Mouffe and Laclau’s influence is not limited to Spain. Yanis Varoufakis, the former finance minister of the Greek left-wing party, Syriza, who is now leading a movement to reform the European Union, got his doctorate at Essex. Rena Dourou, the governor of Athens, and Foteini Vaki, a member of parliament, studied directly under Laclau there. Before his death in 2014, Laclau was also a trusted advisor to presidents Néstor Kirchner and Cristina Fernández de Kirchner of Argentina, both of whom came from the Peronist party.
Laclau and Mouffe have exerted this kind of political influence in spite of having written works that can make Hegel’s The Phenomenology of Mind read like a high school primer. Here is a sample from their masterwork, Hegemony and Socialist Strategy:
Now, in an articulated discursive totality, where every element occupies a differential position—in our terminology, where every element has been reduced to a moment of that totality—all identity is relational and all relations have a necessary character.
Some of the obscurity is due to their adoption of fashionable jargon from Jacques Lacan and the French poststructuralists. But it is also a result of their attempt to break away from dogmas about both socialism and populism that have clouded political debate in Europe.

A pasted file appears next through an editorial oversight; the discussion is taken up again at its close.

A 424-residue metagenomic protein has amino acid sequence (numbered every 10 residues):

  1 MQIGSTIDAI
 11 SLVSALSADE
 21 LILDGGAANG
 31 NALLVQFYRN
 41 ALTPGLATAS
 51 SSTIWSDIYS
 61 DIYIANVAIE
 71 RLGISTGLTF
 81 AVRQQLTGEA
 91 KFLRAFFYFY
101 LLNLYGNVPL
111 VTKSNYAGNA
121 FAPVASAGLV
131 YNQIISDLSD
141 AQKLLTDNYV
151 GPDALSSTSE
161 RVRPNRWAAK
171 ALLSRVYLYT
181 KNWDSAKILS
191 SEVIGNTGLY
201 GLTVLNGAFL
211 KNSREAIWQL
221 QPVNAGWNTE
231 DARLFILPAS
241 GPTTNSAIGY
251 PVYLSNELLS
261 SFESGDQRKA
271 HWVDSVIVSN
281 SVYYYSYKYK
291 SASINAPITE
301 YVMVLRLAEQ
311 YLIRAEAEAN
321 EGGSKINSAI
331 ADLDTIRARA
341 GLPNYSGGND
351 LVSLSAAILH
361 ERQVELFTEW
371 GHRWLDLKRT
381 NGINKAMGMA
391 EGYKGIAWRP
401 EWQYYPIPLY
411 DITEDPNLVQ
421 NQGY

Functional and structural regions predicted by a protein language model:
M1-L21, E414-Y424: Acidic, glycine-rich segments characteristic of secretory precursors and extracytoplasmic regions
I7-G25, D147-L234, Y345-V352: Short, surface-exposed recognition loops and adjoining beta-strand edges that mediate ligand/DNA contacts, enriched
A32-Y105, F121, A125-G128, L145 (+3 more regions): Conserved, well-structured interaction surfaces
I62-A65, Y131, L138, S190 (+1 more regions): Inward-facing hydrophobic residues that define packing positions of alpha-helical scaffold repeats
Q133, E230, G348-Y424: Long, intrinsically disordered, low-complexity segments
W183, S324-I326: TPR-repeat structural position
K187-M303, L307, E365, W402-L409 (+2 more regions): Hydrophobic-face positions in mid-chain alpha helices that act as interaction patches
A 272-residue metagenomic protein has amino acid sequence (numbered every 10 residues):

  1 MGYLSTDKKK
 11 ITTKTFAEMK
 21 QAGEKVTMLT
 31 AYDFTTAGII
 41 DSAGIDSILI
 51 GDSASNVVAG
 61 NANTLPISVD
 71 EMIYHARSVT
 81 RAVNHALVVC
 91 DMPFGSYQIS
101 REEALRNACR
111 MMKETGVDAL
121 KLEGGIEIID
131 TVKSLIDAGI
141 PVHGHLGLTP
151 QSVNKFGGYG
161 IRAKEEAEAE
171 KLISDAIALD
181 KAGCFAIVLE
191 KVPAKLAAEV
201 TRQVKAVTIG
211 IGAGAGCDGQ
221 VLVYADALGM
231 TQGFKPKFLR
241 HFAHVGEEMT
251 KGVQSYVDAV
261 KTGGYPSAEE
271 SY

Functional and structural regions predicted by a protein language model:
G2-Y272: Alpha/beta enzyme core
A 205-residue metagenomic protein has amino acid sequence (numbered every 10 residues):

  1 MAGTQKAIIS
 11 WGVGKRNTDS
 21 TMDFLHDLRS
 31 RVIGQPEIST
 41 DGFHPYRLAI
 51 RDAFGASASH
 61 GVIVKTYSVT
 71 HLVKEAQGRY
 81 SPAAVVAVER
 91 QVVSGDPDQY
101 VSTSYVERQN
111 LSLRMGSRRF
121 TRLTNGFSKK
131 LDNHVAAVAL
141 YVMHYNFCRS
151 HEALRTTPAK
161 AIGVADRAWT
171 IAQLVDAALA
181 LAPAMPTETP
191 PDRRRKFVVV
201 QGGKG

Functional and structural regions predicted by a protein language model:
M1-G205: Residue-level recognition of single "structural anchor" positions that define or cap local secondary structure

In Hegemony and Socialist Strategy (hereafter, Hegemony), Laclau and Mouffe rejected what the left-wing sociologist C. Wright Mills called the “labor metaphysic”—the belief that socialism or social democracy will issue from the inevitable clash of the working class and the capitalist class. Then Laclau, in his 2005 book On Populist Reason, challenged the view—more prevalent in Europe than the United States—that populism is by its nature limited to a racist, nativist, or proto-fascist ideology of the far right. Laclau and Mouffe in several essays helped explain, in effect, how Podemos and France’s National Front and the Bernie Sanders and Donald Trump campaigns could all be accurately described as populist. And they present left-wing populism as the appropriate successor for the politics of the older socialist, social democratic, and labor parties.